Down by the bed and breakfast the Mexican Jays were making pests of themselves at the seed feeders.  It wasn’t until much later that I realized that the little bird I saw harassing one of the Mexican Jays was a Painted Redstart, so Phil and Lori didn’t get to add this species to their life lists.

 

A trip up to the Beatty’s B&B at Miller Canyon yielded no new species, but we did get to meet and speak with one of Tom Beatty’s sons, a charming gentleman.

 

Our next stop after lunch was the San Pedro House, where we added only one species, the Barn Swallow.  We discovered that the only source of electricity there was from solar panels, and all electricity produced went to power the resident host’s motorhome, so docents working in the office and gift shop had to work without lights or cooling equipment.

 

Down by the San Pedro, once again, the only bird we saw was a Vermilion Flycatcher.  There were no Gray Hawks in evidence, but there was a good chance to add this species Friday at the Patagonia-Sonoita Creek Sanctuary, so we called it a day, and headed for Sonoita and the Vineyard B&B.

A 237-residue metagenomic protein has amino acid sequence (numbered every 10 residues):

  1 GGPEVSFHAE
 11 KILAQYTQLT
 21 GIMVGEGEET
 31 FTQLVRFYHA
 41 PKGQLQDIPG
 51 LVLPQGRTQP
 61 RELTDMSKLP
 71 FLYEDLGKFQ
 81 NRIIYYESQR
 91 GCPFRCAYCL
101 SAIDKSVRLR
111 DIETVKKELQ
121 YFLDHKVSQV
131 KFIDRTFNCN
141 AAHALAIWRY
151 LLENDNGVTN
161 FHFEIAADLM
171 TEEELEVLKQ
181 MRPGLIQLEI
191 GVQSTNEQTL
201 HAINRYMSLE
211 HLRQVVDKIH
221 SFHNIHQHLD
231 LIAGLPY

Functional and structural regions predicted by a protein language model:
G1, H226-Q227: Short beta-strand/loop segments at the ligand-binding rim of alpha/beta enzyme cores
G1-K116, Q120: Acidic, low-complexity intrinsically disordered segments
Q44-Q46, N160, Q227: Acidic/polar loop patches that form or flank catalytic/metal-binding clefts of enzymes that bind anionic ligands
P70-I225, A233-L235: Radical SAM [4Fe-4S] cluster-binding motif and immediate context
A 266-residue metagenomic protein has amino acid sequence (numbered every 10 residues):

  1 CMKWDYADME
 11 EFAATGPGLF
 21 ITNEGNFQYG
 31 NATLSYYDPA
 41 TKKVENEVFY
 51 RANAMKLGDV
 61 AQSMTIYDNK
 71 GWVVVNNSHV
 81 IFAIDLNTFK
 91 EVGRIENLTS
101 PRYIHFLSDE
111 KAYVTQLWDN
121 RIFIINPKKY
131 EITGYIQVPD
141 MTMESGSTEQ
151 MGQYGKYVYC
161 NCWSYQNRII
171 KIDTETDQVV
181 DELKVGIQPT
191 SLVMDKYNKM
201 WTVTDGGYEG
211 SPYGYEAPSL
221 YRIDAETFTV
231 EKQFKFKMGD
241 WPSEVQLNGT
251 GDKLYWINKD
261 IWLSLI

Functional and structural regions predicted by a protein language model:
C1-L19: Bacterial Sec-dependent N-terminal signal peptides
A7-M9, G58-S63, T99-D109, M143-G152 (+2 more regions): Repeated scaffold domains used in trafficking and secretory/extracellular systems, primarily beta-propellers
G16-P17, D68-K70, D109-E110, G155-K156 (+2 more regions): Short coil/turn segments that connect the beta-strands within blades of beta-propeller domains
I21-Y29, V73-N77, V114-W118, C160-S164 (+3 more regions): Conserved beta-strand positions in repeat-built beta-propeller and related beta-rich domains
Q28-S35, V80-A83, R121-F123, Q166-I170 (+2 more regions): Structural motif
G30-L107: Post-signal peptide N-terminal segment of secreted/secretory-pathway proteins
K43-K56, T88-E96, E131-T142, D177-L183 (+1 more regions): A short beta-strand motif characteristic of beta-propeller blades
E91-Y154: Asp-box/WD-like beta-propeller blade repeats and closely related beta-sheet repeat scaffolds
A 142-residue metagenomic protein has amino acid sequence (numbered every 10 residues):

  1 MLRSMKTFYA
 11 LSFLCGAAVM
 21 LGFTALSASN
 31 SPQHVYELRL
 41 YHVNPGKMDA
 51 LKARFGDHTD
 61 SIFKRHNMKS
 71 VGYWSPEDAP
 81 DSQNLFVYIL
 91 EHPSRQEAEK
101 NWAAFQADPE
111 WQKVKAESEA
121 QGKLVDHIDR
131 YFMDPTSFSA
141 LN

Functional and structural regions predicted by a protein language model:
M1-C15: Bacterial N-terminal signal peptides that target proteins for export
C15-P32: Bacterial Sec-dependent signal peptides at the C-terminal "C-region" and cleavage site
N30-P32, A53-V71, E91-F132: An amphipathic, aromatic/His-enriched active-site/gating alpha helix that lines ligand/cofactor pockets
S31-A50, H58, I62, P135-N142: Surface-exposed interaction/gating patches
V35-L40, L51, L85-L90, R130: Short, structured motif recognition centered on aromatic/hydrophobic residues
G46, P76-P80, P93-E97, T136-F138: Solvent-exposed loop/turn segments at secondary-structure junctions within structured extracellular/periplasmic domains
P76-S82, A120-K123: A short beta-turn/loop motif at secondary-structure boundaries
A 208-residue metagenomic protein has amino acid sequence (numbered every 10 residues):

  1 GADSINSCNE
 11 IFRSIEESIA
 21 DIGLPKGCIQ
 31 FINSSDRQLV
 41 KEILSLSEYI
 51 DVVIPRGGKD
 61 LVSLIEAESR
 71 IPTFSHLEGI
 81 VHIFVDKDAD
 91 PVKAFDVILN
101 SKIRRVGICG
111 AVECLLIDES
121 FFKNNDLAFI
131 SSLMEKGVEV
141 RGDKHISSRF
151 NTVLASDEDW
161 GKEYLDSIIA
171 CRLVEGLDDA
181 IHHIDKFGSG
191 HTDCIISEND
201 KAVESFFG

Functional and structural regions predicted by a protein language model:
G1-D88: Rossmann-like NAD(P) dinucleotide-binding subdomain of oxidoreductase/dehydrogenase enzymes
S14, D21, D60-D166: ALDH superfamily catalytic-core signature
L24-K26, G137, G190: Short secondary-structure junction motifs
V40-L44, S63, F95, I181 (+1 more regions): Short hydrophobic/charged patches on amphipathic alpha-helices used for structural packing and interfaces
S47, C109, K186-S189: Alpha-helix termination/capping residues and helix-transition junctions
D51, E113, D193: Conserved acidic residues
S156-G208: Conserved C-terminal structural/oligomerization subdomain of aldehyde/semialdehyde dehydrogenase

This was Joyce’s and my third visit, and Lori’s and Phil’s first, but all of us were greeted warmly by our super hosts, Ron and Sue DeCenso.  This was far and away Lori’s favorite part of the whole trip.  Scaled Quail, another lifer for Phil and Lori, were commonplace on the property.  We just had time to settle in and unpack before we drove downtown to Sonoita’s other main attraction, Art and Linda Donatelli’s Sonoita Cafe, where even Frasier and Niles Crane would have been pleased with the fare.

 

Saturday morning while the others slept, I watched a pair of Bullock’s Orioles and several Cassin’s Kingbirds.  The orioles hung around until the others were up, but the Cassins’ Kingbirds did not reappear.  After a sumptuous breakfast, Ron and Sue helped us load up the car, and gave us each a hug.  Lori couldn’t get over the warm treatment we had received.